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Expand chart
Data: Company earnings reports; Chart: Axios Visuals

As iPhone sales have tapered off, Apple has been putting increasing focus on growing its services business.

Why it matters: What started out as cloud storage and extended support contracts, Apples' "services" revenue sector has expanded to include Apple Music and will soon likely expand further to news, video and gaming.

The details: Apple has made an aggressive push into media and entertainment over the past year, which has sparked rumors that it could one day sell a bundled subscription, where consumers could potentially pay one fee for an array of entertainment and media services.

  • News: Apple is set to debut a news subscription business at a March 25 media event, even though publishers are balking at the terms Apple is offering, mostly objecting to Apple's reported take of almost half the revenue and limits on their access to customer data.
  • Video: The company is also looking to debut a new video streaming product in April, CNBC reports. The service will include free original content for Apple device owners and a the ability subscribe to other video services.
  • Gaming: Apple is planning a subscription service for games, Cheddar reported last month. The service would act like a Netflix for gaming, giving users access to many different games under one subscription payment.
  • Music: In a push to gain more subscribers, Apple Music sent notices to subscribers last week that they can now give a month's worth of free access to a friend with their referral. The week before it offered lapsed users three months of free access for resubscribing.

The big picture: Apple has pledged that, by 2020, its services business will be double what it was in 2017. However, hardware in general — and the iPhone in particular— still dominate companywide revenue.

What's next: The Wall Street journal reports that the tech giant is "shaking up leadership and reordering priorities across its services, artificial intelligence, hardware and retail divisions as it works to reduce the company’s reliance on iPhone sales."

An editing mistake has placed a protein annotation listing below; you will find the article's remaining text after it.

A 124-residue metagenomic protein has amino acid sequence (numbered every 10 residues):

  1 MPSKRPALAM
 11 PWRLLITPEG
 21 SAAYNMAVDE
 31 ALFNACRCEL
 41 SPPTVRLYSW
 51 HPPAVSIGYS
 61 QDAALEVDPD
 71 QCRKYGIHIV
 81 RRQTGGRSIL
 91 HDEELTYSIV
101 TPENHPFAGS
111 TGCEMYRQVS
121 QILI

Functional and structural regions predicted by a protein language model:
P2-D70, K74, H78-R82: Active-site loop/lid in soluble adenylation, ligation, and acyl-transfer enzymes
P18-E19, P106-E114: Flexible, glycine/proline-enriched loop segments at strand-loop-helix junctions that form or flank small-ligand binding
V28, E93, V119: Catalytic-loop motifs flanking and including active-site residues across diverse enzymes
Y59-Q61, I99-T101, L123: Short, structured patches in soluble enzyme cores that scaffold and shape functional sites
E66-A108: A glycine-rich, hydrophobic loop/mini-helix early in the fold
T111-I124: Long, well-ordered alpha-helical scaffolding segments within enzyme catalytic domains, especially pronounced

Go deeper

Intel CEO calls for "moonshot" to boost U.S. role in chipmaking

Intel CEO Pat Gelsinger. Photo: Horacio Villalobos - Corbis/Getty Images

Intel CEO Pat Gelsinger called Monday for the U.S. to spend billions of dollars over the next few years as part of a "moonshot" designed to regain lost ground in semiconductor manufacturing. The goal, he said, is to see the U.S. again account for a third of global output, up from about 12% today.

Why it matters: Investments made now will take several years to bear fruit, so they won't do much to ease the current semiconductor shortage, but they're vital to America's long-term economic future and national security, Gelsinger told Axios on Monday.

Live events industry eyes pandemic comeback

Illustration: Aïda Amer/Axios

The "live economy" — broadway shows, concerts, music festivals and more — is in pandemic purgatory.

What's going on: Some events are getting the green light to restart as vaccinations roll out. But operators in states with audience caps are holding back as they contemplate whether it makes financial sense for the show to go on.

Ant Group gets new marching orders from regulators in China

Illustration: Sarah Grillo/Axios

Uncertainty surrounding the future of China’s giant fintech company Ant Group cleared up on Monday after years of friction with its domestic regulators.

Driving the news: Ant is shedding its cool tech image and stepping into a new identity as a financial holding company — the result of forced changes by several banking and securities agencies in China.